The Ultimate Kashmiri Chai Experience
Kehwa in Kashmir
“Come to our home for tea?” said a woman, peering out of her wooden house, in the picturesque border area of Gurez Valley that a friend and I were admiring while taking a leisurely stroll. This was the first time I’d been invited to tea on my month-long visit to Kashmir, but it was certainly not the last.
Her warm and inquisitive smile made it hard to decline the invite. We had known her for exactly two sentences. However, this was hardly unusual, as anyone who has been to Kashmir would tell you. On the contrary, if a conversation with a local in the land of Kashmir does not end up with an invitation for tea, you are doing or saying something wrong.
Kashmiriyat, the essence of the Kashmiri people, largely comprises of the warmth and love they extend to strangers. And chai, whether noon chai, milk tea, or kehwa, constitutes a large part of the initiation into the Kashmiri way of life. Also, it is not just the tea that is on offer; it is a whole lot of snacks and a long conversation that follows.
Though noon chai or salt/pink tea is what is commonly consumed there, it is kehwa that bags the title of the ultimate Kashmiri chai experience. A tea made with cinnamon, cloves, cardamom, and other spices along with Kashmiri saffron and almonds, kehwa has been around for hundreds of years. There can be hundreds of ingredients to it, according to locals, who also attest to its medicinal properties. Wealthier households use expensive ingredients in larger quantities when preparing the tea, in addition to a number of dry fruits.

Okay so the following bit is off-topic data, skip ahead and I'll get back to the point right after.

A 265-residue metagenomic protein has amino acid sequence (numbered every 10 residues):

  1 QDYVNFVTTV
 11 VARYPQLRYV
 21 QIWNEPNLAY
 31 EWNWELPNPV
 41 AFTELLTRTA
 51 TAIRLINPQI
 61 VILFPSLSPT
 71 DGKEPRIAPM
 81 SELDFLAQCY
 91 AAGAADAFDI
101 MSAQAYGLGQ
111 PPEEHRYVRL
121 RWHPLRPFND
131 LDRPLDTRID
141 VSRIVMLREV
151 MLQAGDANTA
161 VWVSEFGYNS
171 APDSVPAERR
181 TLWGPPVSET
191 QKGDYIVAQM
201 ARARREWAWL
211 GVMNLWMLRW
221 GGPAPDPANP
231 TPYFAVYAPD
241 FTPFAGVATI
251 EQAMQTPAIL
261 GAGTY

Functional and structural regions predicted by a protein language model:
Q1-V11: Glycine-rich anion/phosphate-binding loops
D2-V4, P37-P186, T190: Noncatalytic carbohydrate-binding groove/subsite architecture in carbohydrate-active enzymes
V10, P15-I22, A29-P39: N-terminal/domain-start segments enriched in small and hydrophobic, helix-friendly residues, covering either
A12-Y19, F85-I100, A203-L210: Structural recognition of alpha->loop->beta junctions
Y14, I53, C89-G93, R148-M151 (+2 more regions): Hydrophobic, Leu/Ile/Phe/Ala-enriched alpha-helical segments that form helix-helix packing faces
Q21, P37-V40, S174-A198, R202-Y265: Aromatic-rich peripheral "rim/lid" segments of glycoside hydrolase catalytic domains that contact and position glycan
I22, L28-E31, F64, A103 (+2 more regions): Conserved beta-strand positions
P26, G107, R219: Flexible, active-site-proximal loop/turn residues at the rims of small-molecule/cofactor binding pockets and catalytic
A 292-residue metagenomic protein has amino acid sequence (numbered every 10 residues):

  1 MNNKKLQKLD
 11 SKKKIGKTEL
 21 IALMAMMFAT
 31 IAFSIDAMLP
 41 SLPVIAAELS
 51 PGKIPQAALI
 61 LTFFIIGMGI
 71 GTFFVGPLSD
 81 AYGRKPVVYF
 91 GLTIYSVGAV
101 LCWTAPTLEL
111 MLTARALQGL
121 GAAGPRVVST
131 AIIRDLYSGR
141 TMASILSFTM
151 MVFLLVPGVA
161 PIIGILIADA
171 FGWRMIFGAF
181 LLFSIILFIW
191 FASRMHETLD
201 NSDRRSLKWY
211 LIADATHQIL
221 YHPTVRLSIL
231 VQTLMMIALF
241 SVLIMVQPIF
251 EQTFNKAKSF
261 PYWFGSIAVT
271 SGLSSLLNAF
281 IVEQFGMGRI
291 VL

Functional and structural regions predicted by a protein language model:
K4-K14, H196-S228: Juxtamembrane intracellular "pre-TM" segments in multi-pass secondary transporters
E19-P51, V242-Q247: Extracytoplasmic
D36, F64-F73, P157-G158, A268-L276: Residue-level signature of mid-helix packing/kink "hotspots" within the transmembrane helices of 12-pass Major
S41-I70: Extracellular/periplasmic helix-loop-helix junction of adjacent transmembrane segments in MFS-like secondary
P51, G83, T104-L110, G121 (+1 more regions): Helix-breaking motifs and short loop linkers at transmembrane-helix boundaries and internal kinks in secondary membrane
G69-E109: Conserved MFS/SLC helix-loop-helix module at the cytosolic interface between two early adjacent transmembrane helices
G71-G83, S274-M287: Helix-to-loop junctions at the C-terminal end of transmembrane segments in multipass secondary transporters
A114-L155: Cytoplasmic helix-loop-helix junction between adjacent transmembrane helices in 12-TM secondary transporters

Generous with their heart and the food they offer strangers (who soon become family), the typical Kashmiri session over tea and snacks can be quite overwhelming, to the mind and the body. Kehwa is slowly brewed to a form that sets the mood for unending conversations, accompanied by snacks that could feed one for days.
A cup of the golden-colored kehwa is usually quite sweet, and has a relaxing effect, as I came to learn. A host would argue their kehwa wasn’t perfectly brewed—after all, there is no end to the intricate flavours that a whole lot of aromatic ingredients can make.
Most conversations for me during my kehwa experiences looked like this: they started off with questions about what life looks like for me, then wandered through the socio-political issues that plague Kashmir, and concluded with stories of local folklore, shared upon request.
That was how the experience went in that cosy wooden home in Gurez Valley and as I later discovered, in most kehwa sessions. In between all of the conversation, someone usually brought me some more naan and insisted that I eat it, by dipping a small piece of it into the kehwa. At the Gurez Valley home, the woman, speaking about the locally baked sponge cake and coconut cookies, was among many who had a clear instruction: “You need to eat this!”
Before I could attempt to politely decline, I saw some more kehwa being poured. The woman and all the other members of her family gathered around us. The journey into the evening had just begun.